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Coriander seeds and Cilantro Leaves

Ammini's picture



Coriander (Coriandrum sativum L.) is an annual herb belonging to the carrot family. The name coriander comes from the Greek word koris that means bug. Coriander plant yields both the fresh green herb and the spice seed.

When ripe, the seeds have a distinctive sweet musty aroma that has been valued over the centuries in various world cuisines. Coriander seeds look like tiny beads with yellowish brown color and a distinctive fragrance and a pleasant and mildly pungent taste. Coriander seed is used in whole or ground forms. Green coriander (also called cilantro and Chinese parsley) is probably one of the most commonly-used flavorings in the world. The strong fragrance of coriander leaves is quite different from parsley’s, but the leaves are used in the same way as parsley in tropical cuisines of the world. Whenever possible, buy whole coriander seeds instead of coriander powder since the latter loses its flavor more quickly, and coriander seeds can be easily ground with a mortar and pestle. Since it is highly perishable, fresh coriander should always be stored in the refrigerator.

In India, both coriander seeds and leaves are extensively used in curries and spice mixes. It is used in Middle Eastern, southern Asian, as well as Latin American cuisines. It is popular in Chinese cuisine. In Thailand even the root of the plant is used. Although it is popular in the rest of Asia, it is practically unknown in Japan. Use of coriander seeds is more widespread in Europe compared to coriander leaves, the one exception being Portuguese cuisine. Portuguese settlers learned to use it from native Africans. It is used to flavor liqueurs in Russia and Scandinavia, as well as being an important flavoring agent in gin production. Coriander and cilantro leaves are fairly recent arrivals to the American kitchen.

Although cilantro and coriander seeds are most often associated with the cuisines of Mexico and Asia, the herb originated in the southern reaches of the Mediterranean. Coriander has been found in Egyptian tombs dating back 3000 years. It was cultivated in ancient Egypt for both medicinal and culinary purposes. The ancient Hebrews originally used cilantro root as the bitter herb in the symbolic Passover meal. The Romans used coriander with cumin and vinegar as a preservative which they rubbed into meat. Ancient Greeks and Romans took it to Europe and the Arabs introduced it to India and China. Coriander seeds were used in southern Europe since classical times.

Coriander is a very good source of dietary fiber and a good source of iron, magnesium, and manganese. It is considered good for the digestive system, reducing flatulence, stimulating the appetite and aiding the secretion of gastric juices. In certain parts of India it is traditionally used for its anti-inflammatory properties. In the United States, coriander has recently been studied for its cholesterol-lowering effects.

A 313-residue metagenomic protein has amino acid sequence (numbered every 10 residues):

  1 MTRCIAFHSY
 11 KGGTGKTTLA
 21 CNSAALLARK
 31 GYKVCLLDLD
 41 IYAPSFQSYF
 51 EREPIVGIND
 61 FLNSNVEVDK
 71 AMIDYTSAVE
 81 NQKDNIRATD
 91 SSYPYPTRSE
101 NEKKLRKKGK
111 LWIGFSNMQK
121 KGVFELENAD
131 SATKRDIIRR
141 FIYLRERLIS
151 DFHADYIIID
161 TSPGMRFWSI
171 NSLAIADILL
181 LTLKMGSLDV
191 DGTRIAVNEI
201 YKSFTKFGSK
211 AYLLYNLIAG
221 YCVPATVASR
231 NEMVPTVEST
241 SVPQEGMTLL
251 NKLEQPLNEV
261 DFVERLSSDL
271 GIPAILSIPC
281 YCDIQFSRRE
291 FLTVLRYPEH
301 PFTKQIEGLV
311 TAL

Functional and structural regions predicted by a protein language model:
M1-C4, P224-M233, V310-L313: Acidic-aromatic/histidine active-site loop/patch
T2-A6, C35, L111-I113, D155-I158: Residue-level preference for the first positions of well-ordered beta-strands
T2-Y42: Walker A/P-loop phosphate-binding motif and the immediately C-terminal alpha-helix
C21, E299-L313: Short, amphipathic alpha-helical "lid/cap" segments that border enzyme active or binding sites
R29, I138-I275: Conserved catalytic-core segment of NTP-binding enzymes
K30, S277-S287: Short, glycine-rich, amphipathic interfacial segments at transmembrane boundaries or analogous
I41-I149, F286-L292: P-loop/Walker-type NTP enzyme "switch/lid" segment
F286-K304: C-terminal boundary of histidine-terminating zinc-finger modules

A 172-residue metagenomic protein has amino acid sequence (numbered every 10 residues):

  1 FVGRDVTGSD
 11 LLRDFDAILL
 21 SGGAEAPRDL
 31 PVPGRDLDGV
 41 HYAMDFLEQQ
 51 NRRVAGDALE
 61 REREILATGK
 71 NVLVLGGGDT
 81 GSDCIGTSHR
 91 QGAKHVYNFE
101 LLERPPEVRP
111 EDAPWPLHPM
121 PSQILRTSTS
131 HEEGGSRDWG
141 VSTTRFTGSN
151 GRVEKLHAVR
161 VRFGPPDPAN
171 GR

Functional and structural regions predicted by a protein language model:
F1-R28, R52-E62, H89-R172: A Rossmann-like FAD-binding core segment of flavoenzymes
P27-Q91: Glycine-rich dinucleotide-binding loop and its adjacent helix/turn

Some quick and easy ways to incorporate this healthy spice to Western cuisines are - Add toasted and crushed coriander seeds to soups and broths, sauté spinach with fresh garlic and crushed coriander seeds and use coriander seeds in the poaching liquid when preparing fish.


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shantihhh's picture
Cilantro is in the Apiaceae (parsley family). Cilantro root is used in Thai curries. You pound the root with the other ingredients in a morton and pestle. It gives a wonder flavour. I don't know of any other cuisine that uses the root. There is also another relative called culantro. This herb is also known as sawtooth. It is popular in Southeast Asian cookery and also in the Caribbean. While it has a cilantro taste it is much stronger flavour. Culantro (Eryngium foetidum L., Apiaceae) is a biennial herb indigenous to continental Tropical America and the West Indies. Although widely used in dishes throughout the Caribbean, Latin America, and the Far East, culantro is relatively unknown in the United States and many other parts of the world and is often mistaken and misnamed for its close relative cilantro or coriander (Coriandrum sativum L.). Some of its common names descriptive of the plant include: spiny or serrated coriander, shado beni and bhandhania (Trinidad and Tobago), chadron benee (Dominica), coulante (Haiti), recao (Puerto Rico), and fit weed (Guyana). In Asia, culantro is most popular in Thailand, Malaysia, Vietnam and Singapore, where it is commonly used with or instead of cilantro for soups, noodle dishes, and curries. The Vietnamese use it to wrap other foods and as a salad herb. Shanti/Mary-Anne
Ammini's picture
Thanks Mary-Anne for sharing the information about the use of cilantro in south Asian countries and about Culantro. The Apiaceae or Umbelliferae family of plants is a large family with about 300 genera and more than 3,000 species. It includes carrot, caraway, celery, coriander, cumin, dill, fennel, parsley, and parsnip and several others.
Hyde.Ray's picture
wow! you 2 are simply brilliant.
Coriander Seeds And Cilantro Leaves